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General FAQ
 

Who can participate in the Initiative? How?

What are the membership types?

How can my company participate if we’re not a PC, server, power supply or component vendor?

What are the tech specs of the Initiative?

How do I find a Climate Savers Computing-compatible PC or server?

How does the Climate Savers Computing Initiative work with Energy Star?

What are the details of the Energy Star 4.0 specification?

How much energy do computers really waste?

If computers waste 50% of the power they draw from the wall, what happens to the wasted power?

Do you have any plans to extend the Climate Savers Computing Initiative to other components/products?

How do you protect the privacy of individuals who sign up for the program?

What exactly am I agreeing to when I sign my company up for a Climate Savers membership?

How do I set the power management settings on my computer? Are you going to develop a tool for this?

It is true that power management doesn’t work with networked computers?

Are you available to speak/participate at an event?

How can I contact individual Climate Savers Computing Initiative member companies?

How does this program differ from World Wildlife Fund’s Climate Savers initiative?

Which products are included in the Climate Savers Computing product catalog?

Do you have plans to expand the Initiative to include e-waste, manufacturing and other aspects of the computing industry that impact the environment?

 
 
Who can participate in the Initiative? How?
 
The Climate Savers Computing Initiative brings together:
 
  • Consumers are encouraged to participate by using power-management tools on their PCs and by purchasing energy-efficient systems in the future.
  • Computer and component manufacturers commit to developing products that meet or exceed the Initiative’s efficiency standards.
  • Corporate Buyers commit to requiring high-efficiency systems for a majority of their corporate PC and volume server computer purchases, and to using power-management tools on PCs.
  • Environmental and consumer organizations who commit to educating end users about the benefits of energy-efficient computers and power-management tools for home use.
  • Energy companies commit to providing rebate programs for purchasers of products that meet or exceed the Initiative’s efficiency standards.
 
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What are the membership types?
 
Individuals are encouraged to support the Initiative by pledging to use power management, and to make high-efficiency systems a requirement for their next computer purchase.
 
Organizations can participate as one of two member types:
 
  • Associate members are hardware and software vendors who agree to deliver products that meet or exceed the Program Criteria. Associate Member dues are $2,500 annually.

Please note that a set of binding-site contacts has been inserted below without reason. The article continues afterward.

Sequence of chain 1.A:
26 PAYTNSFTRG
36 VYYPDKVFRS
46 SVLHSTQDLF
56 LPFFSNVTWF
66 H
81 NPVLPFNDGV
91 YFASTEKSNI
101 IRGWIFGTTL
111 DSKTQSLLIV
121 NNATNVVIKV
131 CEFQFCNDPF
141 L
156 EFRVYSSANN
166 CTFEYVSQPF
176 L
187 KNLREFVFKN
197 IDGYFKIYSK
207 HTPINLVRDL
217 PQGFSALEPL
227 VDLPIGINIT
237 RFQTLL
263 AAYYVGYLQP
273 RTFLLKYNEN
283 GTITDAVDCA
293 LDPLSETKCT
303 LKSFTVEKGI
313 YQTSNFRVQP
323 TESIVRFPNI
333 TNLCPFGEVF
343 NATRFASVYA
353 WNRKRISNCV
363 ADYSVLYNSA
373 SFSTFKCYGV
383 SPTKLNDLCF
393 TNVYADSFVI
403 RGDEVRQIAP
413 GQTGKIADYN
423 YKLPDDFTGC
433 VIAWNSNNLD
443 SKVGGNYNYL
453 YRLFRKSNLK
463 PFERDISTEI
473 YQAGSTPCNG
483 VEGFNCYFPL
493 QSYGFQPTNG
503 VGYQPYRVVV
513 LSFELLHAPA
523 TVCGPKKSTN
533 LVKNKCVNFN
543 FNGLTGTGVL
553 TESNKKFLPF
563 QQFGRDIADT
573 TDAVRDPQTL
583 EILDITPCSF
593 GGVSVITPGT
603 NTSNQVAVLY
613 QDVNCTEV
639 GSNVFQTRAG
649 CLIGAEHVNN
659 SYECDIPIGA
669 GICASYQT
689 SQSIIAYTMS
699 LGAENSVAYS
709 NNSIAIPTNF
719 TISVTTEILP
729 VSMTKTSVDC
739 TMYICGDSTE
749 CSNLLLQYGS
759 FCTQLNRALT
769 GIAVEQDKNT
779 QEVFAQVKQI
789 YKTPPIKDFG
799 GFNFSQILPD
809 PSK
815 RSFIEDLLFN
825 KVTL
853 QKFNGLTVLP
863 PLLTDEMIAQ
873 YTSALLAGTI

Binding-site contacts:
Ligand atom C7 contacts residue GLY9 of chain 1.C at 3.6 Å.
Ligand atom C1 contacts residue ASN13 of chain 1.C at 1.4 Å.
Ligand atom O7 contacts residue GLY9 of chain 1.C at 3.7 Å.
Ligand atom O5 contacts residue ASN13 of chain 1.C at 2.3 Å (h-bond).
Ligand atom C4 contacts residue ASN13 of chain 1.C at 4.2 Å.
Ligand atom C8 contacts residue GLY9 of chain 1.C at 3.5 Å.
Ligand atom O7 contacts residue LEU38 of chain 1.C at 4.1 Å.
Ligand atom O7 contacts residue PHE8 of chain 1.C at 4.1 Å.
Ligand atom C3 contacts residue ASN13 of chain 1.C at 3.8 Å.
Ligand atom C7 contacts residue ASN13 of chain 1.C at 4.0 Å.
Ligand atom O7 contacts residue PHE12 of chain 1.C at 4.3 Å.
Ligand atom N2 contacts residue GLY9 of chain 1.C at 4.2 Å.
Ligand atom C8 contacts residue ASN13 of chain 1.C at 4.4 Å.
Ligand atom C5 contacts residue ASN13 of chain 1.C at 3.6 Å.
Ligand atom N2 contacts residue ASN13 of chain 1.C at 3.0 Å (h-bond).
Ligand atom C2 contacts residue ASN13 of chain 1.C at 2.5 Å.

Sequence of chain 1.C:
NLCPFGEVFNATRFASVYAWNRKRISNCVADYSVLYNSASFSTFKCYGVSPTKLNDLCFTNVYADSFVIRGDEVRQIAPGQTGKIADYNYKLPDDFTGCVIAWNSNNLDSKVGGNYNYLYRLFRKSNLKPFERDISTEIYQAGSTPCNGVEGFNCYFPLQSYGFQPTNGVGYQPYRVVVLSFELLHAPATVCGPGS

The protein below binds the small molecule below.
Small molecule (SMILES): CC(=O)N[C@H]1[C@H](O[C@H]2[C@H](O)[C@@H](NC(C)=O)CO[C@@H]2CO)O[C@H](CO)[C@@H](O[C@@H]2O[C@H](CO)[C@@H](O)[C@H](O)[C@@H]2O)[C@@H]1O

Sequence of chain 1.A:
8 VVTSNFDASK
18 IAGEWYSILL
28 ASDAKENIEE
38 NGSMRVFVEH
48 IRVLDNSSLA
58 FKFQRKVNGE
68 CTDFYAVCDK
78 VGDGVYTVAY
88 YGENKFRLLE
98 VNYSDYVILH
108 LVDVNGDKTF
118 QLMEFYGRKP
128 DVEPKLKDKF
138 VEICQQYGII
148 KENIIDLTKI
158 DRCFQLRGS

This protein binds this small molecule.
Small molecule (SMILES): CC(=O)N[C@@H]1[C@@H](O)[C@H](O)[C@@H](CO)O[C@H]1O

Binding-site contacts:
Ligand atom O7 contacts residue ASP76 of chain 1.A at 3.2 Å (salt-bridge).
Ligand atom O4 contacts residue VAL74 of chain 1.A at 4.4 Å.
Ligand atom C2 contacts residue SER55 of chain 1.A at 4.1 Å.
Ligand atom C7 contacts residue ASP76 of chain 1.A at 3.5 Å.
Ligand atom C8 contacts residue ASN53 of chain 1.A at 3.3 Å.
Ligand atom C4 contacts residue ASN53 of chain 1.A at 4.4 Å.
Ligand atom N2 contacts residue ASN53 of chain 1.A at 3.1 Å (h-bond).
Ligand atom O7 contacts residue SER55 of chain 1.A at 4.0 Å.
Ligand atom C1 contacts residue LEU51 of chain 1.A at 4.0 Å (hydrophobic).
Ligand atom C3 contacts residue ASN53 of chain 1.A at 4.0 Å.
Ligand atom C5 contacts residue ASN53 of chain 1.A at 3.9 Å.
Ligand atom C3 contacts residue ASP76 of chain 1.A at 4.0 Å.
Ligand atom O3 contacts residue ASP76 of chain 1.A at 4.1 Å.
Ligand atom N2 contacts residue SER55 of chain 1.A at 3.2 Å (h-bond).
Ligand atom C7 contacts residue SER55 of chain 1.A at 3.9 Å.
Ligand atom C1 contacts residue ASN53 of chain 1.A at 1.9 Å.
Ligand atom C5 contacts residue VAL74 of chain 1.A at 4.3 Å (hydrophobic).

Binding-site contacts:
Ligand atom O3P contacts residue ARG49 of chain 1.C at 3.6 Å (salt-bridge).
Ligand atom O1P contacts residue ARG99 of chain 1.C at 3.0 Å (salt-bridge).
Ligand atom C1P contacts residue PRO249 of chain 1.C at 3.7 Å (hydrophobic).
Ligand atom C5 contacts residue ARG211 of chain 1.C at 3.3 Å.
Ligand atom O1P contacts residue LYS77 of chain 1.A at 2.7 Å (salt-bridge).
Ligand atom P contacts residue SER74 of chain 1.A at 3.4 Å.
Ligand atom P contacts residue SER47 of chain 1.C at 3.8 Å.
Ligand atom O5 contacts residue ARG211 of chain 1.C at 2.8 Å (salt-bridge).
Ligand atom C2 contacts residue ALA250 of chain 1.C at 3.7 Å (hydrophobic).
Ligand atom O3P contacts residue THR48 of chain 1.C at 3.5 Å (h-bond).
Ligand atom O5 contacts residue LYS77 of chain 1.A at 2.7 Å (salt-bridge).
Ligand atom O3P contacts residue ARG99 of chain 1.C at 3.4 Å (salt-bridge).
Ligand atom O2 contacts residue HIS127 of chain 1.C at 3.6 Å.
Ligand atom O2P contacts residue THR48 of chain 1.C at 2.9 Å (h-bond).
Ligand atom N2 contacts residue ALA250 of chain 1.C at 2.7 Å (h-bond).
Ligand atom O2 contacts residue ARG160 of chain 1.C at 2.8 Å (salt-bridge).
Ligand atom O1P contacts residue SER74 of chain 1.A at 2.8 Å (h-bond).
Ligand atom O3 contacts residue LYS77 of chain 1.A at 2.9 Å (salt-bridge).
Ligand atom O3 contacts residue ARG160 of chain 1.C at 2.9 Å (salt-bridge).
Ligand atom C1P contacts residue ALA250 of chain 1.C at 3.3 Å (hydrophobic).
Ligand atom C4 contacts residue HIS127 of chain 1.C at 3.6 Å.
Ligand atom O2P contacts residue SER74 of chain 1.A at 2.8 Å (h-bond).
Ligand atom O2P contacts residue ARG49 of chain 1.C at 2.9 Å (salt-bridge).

• Affiliate members are organizations that agree to purchase computers that meet or exceed the Program Criteria. Affiliate membership is free and open to any type of organization.
In addition to Associates and Affiliates, the Initiative has Sponsors and a Board of Directors. Sponsor and Board-level membership is by invitation only. For more information, contact
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.
 
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How can my company participate if we’re not a PC, server, power supply or component vendor?
 
We encourage all companies who use computing equipment to participate in the Climate Savers Computing Initiative as Affiliate members. By joining the Initiative as Affiliate members, equipment buyers commit to specifying high-efficiency systems for their corporate personal computer and volume server computer purchases, as set forth in the Program Criteria.
 
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What are the tech specs of the Initiative?
 

In terms of energy-efficient computing, the standards set by the U.S. government’s groundbreaking Energy Starprogram are a step in the right direction. But the Climate Savers Computing Initiative believes that, together, we can exceed these minimum requirements. We’re asking manufacturers, businesses and individuals to join us by committing to more aggressive standards for energy efficiency.

The Initiative starts with the 2007 Energy Star4.0 requirements for desktops, laptops and workstation computers—including monitors—and gradually increases the efficiency requirements over the next four years. The Initiative’s standard for these machines, which took effect in July 2007, requires power supplies to be at least 80% efficient for most of their load range. It also puts limits on the energy used by devices when inactive, and requires systems to be shipped with power-management features enabled.

The program criteria also set minimum efficiency requirements for motherboards. In the first year of the program, participants will define a measurement protocol for measuring aggregate motherboard conversion efficiency and will set targets for years 2–4. (Motherboard efficiency includes DC-DC converters as well as resistive losses from motherboard interconnects.) We anticipate target efficiency levels for motherboards to start around 85% and to increase to over 90% by the end of the program.

In addition to efficiency specifications, the Initiative asks companies to utilize advanced power management features such as the "sleep" or "hibernate" settings on client PCs. The initial power management policies require PCs to turn off the display after 15 minutes of inactivity, and put the system into "sleep" mode after 30 minutes of inactivity.

Efficiency requirements for PCs are as follows: